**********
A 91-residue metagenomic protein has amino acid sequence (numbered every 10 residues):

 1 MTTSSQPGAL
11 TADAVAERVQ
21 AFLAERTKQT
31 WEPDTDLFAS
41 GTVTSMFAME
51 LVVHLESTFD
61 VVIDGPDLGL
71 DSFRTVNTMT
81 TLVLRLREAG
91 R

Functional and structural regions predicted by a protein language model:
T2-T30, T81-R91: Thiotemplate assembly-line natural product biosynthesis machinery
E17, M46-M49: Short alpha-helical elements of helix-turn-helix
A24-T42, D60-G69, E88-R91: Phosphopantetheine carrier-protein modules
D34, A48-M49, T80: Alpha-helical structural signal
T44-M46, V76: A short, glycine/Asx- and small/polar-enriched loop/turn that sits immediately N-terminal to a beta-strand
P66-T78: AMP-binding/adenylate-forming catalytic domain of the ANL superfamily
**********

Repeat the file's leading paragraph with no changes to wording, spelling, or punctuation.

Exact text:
A 91-residue metagenomic protein has amino acid sequence (numbered every 10 residues):